Standardized Effect Estimate (Absolute Value)

[v.sub.w] [T.sub.f]  -5.29

[T.sub.w]             4.55

[v.sub.w] [T.sub.w]  -4.04

[v.sub.w.sup.2]       3.41

[T.sub.f.sup.2]      -2.99

[T.sub.w.sup.2]      -2.59

[T.sub.f] [T.sub.w]  -1.89

[T.sub.f]            -1.35

[v.sub.w]            -0.77

Standardized Effect Estimate (Absolute Value)

FIG. 15. Results of Pareto analysis with rclerence to the value "b"
of molded parts from HDPE: (a without blowing agent (A series). (b)
with 2% of blowing agent (B series), (c) With 4% of blowing agent
(C series).

Note: Table made from bar graph.


The change of values "a" and "b" for parts from HDPE, obtained in the test plan arrangements: 15 and 16, for A, B, and C series, is shown in Fig. 16, It can be seen, that with the increase of the blowing agent content in polymer, value "a" decreases, which means a change of part color toward green, while the value "b" increase significantly, indicating a shill toward yellow.

Structure Investigations The structure of foam molded parts was examined using the Nikon Eclipse E200 microscope. Observations were carried out in the polarized light. Preparations used for the observation were in the form of cuttings of 25 microns in thickness, and were cut from the middle area of the tensile bars, perpendicularly to the polymer Row direction. Because the examinations have shown that the most significant influence on the weight of parts have mold temperature, the structure of parts obtained at extreme values of this temperature was investigated. Figure 17 shows the results of microscopic observation of parts from HDPE with the 2 and 4% content of blowing agent, at extreme values of mold temperature (20 and 70[degree]C).

From Fig. 17a and b it can be seen, that in the parts made of HDPE with the 2% of blowing agent content, the structure was obtained with few, large pores, and size is similar, regardless of the mold temperature. However, in the molded parts with the 4% of blowing agent addition (Fig. 17c and d), porous structure is largely dependent on the mold temperature. Structure with a small, densely spaced pores was obtained at a lower mold temperature, while the structure with less numerous, larger pores was obtained at higher mold temperature. This can be explained by the fact that at the higher mold temperature plastic solidification time is longer and the gas bubbles are linked together in a liquid polymer, while at the lower mold temperature, plastic solidifies more quickly limiting the growth of gas bubbles.

CONCLUSIONS

The investigation showed that the mold temperature have the main influence on the properties and surface state of molded parts from solid and foamed HDPE. With the increase of the mold temperature, the weight density, mechanical properties, and gloss of molded parts increases. In the foamed parts, it is related to their structure quantity and size of pores.

The blowing agent added to HDPE in the amount of 2% causes a slight decrease in weight, density, a slight worsening of the tensile strength, and gloss of the molded parts, and adding this amount of blowing agent results in small color change of parts. Significant changes occur in the parts molded from HDPE with 4% of the blowing agent. These parts were characterized by a smaller weight and density, but their tensile strength got worse, and the elongation at maximum force was increasing. Adding this amount of blowing agent also causes significant decrease in gloss and color change of parts. Molded parts from HDPE containing 4% of the blowing agent become duller and more yellow than the parts from HDPE without blowing agent and with its 2% content. It is therefore necessary to take into account this phenomenon on the stage of mold design, dye selection, and settings of the injection parameters.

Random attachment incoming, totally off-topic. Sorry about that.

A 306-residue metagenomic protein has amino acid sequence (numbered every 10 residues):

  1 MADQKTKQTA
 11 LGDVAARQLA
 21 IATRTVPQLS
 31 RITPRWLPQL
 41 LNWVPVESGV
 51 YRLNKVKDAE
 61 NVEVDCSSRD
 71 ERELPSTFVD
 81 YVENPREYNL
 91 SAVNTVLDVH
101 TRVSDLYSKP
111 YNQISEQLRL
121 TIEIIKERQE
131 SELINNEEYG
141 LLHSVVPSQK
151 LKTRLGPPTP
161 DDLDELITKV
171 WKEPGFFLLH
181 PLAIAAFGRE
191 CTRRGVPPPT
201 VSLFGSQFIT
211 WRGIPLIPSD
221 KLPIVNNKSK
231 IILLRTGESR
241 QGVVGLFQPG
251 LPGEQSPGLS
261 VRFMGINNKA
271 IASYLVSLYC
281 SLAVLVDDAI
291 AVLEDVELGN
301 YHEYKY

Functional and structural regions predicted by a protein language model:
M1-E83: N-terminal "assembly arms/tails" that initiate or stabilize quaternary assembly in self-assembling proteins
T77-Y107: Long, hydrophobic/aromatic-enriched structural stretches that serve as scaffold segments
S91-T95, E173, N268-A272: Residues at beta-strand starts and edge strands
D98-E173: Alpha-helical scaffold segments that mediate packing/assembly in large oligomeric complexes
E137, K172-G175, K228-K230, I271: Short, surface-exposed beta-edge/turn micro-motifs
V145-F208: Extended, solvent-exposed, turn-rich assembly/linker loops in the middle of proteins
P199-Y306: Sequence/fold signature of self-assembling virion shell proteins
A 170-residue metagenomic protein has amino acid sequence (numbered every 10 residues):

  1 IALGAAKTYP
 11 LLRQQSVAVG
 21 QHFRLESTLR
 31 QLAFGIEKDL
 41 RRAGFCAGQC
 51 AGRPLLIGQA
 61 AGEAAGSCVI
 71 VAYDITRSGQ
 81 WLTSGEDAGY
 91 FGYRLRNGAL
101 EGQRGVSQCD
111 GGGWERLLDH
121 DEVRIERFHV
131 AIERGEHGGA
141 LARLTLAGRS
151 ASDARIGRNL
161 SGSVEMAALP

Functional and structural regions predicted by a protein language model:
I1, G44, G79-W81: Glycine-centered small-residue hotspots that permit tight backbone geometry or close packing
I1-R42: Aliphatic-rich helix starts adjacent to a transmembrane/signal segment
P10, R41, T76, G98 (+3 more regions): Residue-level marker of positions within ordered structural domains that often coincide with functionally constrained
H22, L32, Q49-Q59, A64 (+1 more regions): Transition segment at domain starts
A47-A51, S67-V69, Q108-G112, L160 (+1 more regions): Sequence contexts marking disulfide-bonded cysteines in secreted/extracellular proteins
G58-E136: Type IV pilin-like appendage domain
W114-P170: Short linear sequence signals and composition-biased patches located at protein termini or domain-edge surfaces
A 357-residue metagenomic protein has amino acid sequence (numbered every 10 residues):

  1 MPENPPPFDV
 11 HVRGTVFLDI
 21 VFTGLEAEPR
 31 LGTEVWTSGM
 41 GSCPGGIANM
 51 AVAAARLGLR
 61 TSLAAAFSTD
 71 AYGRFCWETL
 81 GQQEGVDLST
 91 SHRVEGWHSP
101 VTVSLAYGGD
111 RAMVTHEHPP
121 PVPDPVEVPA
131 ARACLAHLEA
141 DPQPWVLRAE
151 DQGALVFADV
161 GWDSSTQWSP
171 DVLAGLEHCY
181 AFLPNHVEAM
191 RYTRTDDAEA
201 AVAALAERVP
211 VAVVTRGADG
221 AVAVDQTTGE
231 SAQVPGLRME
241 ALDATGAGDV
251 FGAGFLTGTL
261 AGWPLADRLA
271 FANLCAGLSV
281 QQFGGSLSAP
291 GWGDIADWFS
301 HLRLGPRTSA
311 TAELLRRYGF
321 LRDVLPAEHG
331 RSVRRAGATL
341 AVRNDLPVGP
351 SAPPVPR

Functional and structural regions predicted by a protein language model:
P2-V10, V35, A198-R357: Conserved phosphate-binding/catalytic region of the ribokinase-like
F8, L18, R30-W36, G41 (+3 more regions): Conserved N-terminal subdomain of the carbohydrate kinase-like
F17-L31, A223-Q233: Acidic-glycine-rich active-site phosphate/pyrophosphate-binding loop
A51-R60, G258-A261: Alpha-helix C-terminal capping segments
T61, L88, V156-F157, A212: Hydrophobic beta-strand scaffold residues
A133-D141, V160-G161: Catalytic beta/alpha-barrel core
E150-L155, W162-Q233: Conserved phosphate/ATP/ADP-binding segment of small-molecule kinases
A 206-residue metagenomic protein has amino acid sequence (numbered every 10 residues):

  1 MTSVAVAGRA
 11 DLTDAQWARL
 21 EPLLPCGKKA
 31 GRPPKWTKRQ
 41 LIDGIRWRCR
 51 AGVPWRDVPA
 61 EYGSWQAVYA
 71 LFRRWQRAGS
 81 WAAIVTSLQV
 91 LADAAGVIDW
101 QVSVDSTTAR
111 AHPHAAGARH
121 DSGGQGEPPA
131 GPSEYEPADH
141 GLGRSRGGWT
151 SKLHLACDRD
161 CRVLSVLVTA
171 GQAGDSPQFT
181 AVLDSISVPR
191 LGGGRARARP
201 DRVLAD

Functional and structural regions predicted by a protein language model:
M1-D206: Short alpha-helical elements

The microscopic investigations showed that the mold temperature has a significant impact on the quantity and size of pores in the parts. At the lower mold temperature the numerous and fine pores occur in the core of the part made of HDPE with 4% of blowing agent, which is beneficial due to the mechanical properties of parts; however, their properties are lower than for parts made of HDPE without or with a smaller amount of the blowing agent.

Overall, the addition of 2% of the blowing agent for HDPE is sufficient to obtain parts with the good surface quality, and with the mechanical properties similar to the properties of solid plastic parts. The advantage of using this quantity of blowing agent is the possibility of reducing packing time from 31 s for solid parts to 24 s for porous parts, with no significant impact on their properties.

Correspondence to: Elzbieta Bociaga; e-mail: bociaga@ipp.pcz.pl

DOI 10.1002/pen.23316

Published online in Wiley Online Library (wileyonlinelibrary.com).

[c] 2012 Society of Plastics Engineers

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Elzbieta Bociaga, Pawel Palutkiewicz

Department of Polymer Processing, Czestochowa University of Technology, Poland
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Title Annotation:high density polyethylene
Author:Bociaga, Elzbieta; Palutkiewicz, Pawel
Publication:Polymer Engineering and Science
Article Type:Report
Geographic Code:4EXPO
Date:Apr 1, 2013
Words:5812